Unfortunately, another story has come out regarding the attempted use of the banned substances EPO and hCG, this time by Adam Stewart, a cyclist from New Zealand. It is attempted use, because the drugs were found during a customs search, not as the result of a positive drug test. On the surface this seems like just another story about doping in cycling, but there are some harsh realities hidden within this story.
The cycling community has done a great deal to clean up the sport by implementing the passport program and taking an aggressive stance on doping as a whole. Some teams even pay for independent testing to add a further layer of protection. Comments by Floyd Landis recently have caused the community to evaluate whether EPO doping is part of the past or whether it continues to be used today. Landis has suggested that it is possible to engage in micro-dosing with EPO combined with traditional blood doping and not test positive in the current drug-testing system. Regardless of what you think about Landis and his allegations, these questions remain as significant concerns and must be answered and evaluated by the scientific community.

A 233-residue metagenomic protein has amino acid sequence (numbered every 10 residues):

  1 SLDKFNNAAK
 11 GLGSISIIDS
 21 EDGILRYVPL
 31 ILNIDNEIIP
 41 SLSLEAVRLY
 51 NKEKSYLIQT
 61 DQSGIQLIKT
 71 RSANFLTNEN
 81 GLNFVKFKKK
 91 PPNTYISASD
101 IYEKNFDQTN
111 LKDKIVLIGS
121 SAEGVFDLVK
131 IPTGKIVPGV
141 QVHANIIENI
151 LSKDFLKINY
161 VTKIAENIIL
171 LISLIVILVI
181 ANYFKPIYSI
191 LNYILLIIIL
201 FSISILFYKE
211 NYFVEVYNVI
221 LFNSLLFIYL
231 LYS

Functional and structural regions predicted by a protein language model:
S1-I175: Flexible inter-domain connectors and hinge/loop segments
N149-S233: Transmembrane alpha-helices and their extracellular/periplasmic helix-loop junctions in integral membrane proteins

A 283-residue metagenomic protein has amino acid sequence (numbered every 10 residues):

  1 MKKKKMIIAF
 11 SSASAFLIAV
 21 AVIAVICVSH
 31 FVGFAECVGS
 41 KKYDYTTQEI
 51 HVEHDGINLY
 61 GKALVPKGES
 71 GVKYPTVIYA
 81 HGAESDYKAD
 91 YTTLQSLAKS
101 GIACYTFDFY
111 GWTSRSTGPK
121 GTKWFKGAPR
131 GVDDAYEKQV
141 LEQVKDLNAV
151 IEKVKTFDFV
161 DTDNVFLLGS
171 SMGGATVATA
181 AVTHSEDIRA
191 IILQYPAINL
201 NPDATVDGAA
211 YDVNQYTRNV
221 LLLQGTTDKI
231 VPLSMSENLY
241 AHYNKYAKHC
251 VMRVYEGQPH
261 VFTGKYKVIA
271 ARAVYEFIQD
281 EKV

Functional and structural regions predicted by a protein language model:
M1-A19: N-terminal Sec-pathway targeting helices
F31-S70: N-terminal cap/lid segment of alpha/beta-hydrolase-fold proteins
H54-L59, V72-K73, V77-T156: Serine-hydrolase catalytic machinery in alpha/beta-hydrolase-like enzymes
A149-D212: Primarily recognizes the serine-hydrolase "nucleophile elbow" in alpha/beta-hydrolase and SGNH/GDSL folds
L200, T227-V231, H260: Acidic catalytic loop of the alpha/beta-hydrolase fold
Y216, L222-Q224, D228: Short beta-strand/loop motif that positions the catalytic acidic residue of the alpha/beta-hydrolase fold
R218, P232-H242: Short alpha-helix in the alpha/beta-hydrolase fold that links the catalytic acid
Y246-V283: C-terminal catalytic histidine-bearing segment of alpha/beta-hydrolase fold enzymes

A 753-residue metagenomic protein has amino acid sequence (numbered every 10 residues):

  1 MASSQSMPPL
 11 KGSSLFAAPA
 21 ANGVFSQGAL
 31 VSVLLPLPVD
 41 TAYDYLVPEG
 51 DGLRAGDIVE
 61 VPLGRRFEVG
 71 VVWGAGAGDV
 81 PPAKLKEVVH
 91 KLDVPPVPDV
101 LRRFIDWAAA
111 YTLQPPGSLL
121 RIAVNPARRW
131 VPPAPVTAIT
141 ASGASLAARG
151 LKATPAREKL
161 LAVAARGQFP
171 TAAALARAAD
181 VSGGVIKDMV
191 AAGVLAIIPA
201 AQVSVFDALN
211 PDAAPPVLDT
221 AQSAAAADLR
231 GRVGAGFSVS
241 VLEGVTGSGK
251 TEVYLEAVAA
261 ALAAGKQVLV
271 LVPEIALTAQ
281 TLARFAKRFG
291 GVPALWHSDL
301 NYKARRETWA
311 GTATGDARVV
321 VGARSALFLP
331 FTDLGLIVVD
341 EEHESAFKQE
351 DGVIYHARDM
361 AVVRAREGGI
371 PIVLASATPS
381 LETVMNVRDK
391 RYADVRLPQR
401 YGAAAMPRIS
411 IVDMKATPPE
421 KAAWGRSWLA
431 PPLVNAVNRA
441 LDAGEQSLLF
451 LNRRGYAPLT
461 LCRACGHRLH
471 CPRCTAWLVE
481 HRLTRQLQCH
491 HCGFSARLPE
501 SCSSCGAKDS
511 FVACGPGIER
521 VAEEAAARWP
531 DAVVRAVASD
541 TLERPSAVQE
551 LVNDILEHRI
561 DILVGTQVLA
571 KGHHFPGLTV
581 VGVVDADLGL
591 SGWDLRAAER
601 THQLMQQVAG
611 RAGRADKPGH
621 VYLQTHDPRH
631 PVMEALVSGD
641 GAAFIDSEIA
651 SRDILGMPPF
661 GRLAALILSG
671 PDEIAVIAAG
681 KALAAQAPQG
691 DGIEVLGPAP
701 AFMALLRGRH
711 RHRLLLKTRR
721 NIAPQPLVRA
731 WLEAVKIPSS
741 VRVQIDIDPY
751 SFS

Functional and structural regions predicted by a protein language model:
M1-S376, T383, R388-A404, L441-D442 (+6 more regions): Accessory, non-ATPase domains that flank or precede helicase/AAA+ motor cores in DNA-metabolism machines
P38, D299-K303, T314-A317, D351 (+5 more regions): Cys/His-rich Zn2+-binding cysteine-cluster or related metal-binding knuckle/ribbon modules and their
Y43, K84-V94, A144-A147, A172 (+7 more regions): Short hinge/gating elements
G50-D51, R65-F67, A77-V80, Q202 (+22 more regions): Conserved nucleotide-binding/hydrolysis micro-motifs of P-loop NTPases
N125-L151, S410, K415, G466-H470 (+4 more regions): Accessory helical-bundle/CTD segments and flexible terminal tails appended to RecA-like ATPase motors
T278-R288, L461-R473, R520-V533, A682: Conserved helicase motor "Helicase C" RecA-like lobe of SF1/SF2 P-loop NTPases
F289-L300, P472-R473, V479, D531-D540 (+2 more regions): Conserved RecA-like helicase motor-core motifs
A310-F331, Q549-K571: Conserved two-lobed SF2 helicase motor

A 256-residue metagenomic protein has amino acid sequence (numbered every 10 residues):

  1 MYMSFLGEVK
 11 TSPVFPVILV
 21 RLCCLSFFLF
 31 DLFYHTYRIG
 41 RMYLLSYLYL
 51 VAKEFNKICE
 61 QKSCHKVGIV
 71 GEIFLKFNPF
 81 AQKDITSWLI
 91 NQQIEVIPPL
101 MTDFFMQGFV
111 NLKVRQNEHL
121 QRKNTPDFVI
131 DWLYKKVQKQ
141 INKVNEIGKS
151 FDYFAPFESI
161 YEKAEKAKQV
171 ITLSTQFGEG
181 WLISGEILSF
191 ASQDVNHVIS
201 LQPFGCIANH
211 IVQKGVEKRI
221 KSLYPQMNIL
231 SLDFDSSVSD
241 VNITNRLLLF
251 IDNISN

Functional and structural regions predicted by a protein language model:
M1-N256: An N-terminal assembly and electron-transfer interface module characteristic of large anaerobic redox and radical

What the Adam Stewart situation does answer is a sad but true reality: EPO and its many analogues continue to be sought out and used today by elite cyclists. If Mr. Stewart was caught possessing the drug, one has to think that he had been using it for some time and not testing positive or producing blood values that are suspicious in the passport program. Or, perhaps this is the first time Mr. Stewart got the drug and he had not used it yet? One does have to wonder. If this was not the first time he used the drug then the question needs to be asked, why did he not get caught by the drug-testing system? If he was using EPO and not getting caught then we must look at why and try to address the cause.